The city's schools chancellor met Friday morning with parents and staff at PS 20 in Harlem to address their concerns following the latest arrest of a teacher on sexual abuse charges.
Prosecutors say Rafael Sosa attacked the 8-year-old girl several times a week on school property.
The 29-year-old started working at the Harlem school in September 2009.
Parents say they weren't formally told of the allegations.
But one parent says Sosa is a well-liked teacher.
"Kids love him, parents do adore him. Saturday schools he was here - every Saturday faithfully, getting the kids prepared for the statewide test. There was nothing that I can say really he showed any sign of molestation or anything," said one parent.
"I'm just disgusted. I'm angry. I'm upset," said another parent. "I haven't heard from the school, no one's called me from the school to state that this had happened at all."
Speaking to reporters, Schools Chancellor Dennis Walcott said the proper protocols were followed and that the investigation is ongoing.
"Law enforcement then with this particular case did their investigation, once they felt there was gonna be an arrest imminent they contacted us. That took place Wednesday late afternoon, Wednesday evening," Walcott said. "Once we heard about that we reached out to the school I came up and met with the principal yesterday morning around 8 o'clock, the DA's office wanted to come in to sit down with the staff, we backpacked letters home yesterday afternoon for the meeting today."
Walcott says he assured parents their kids are safe and that there is no epidemic of child abuse in the system.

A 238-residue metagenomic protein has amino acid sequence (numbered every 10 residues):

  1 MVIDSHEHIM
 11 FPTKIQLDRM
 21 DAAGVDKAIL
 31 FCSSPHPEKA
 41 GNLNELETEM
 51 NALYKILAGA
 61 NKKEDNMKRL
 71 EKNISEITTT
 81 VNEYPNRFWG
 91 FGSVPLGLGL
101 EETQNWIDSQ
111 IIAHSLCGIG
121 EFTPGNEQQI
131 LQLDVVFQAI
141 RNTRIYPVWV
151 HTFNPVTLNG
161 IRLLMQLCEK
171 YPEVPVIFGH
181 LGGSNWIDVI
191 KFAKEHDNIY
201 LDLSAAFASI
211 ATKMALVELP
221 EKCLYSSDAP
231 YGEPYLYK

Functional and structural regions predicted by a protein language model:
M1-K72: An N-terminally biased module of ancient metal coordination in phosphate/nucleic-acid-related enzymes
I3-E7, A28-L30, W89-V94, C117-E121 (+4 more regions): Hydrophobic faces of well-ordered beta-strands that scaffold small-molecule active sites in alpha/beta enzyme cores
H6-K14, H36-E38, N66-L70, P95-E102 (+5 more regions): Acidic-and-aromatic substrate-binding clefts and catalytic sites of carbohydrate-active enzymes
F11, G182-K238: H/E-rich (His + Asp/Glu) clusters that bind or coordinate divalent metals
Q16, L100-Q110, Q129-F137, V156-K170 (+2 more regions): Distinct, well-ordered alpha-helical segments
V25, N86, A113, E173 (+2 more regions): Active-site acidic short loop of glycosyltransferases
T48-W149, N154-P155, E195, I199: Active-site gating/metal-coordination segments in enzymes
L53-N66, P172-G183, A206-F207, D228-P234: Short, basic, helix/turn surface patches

"We've had a slight uptick this year, but again with more publicity, more people come forward," Walcott added.
"They need to put accountability systems in place to protect our kids. Instead, they're saying the schools are safe, and parents need to watch out," said Education Council Member Noah Gotbaum.
Sosa is the 12th New York City school employee to face sexual charges this year.
Walcott stressed the DOE is pushing for state legislation that would allow him to judge cases alleging child abuse, then fire a teacher he considers a threat.
Sosa is due back in court next week.
Meanwhile, the Department of Education and the Teachers Union exchanged barbs on who is to blame for the recent sexual misconduct cases in city schools.
In a letter, United Federation of Teachers president Michael Mulgrew decried the Department of Education's screening process for not being thorough enough and letting bad applicants slip through the cracks.
In response, the Department of Education said "the UFT should stop protecting teachers who engage in sexual misconduct with students and support the legislation to fire these teachers.”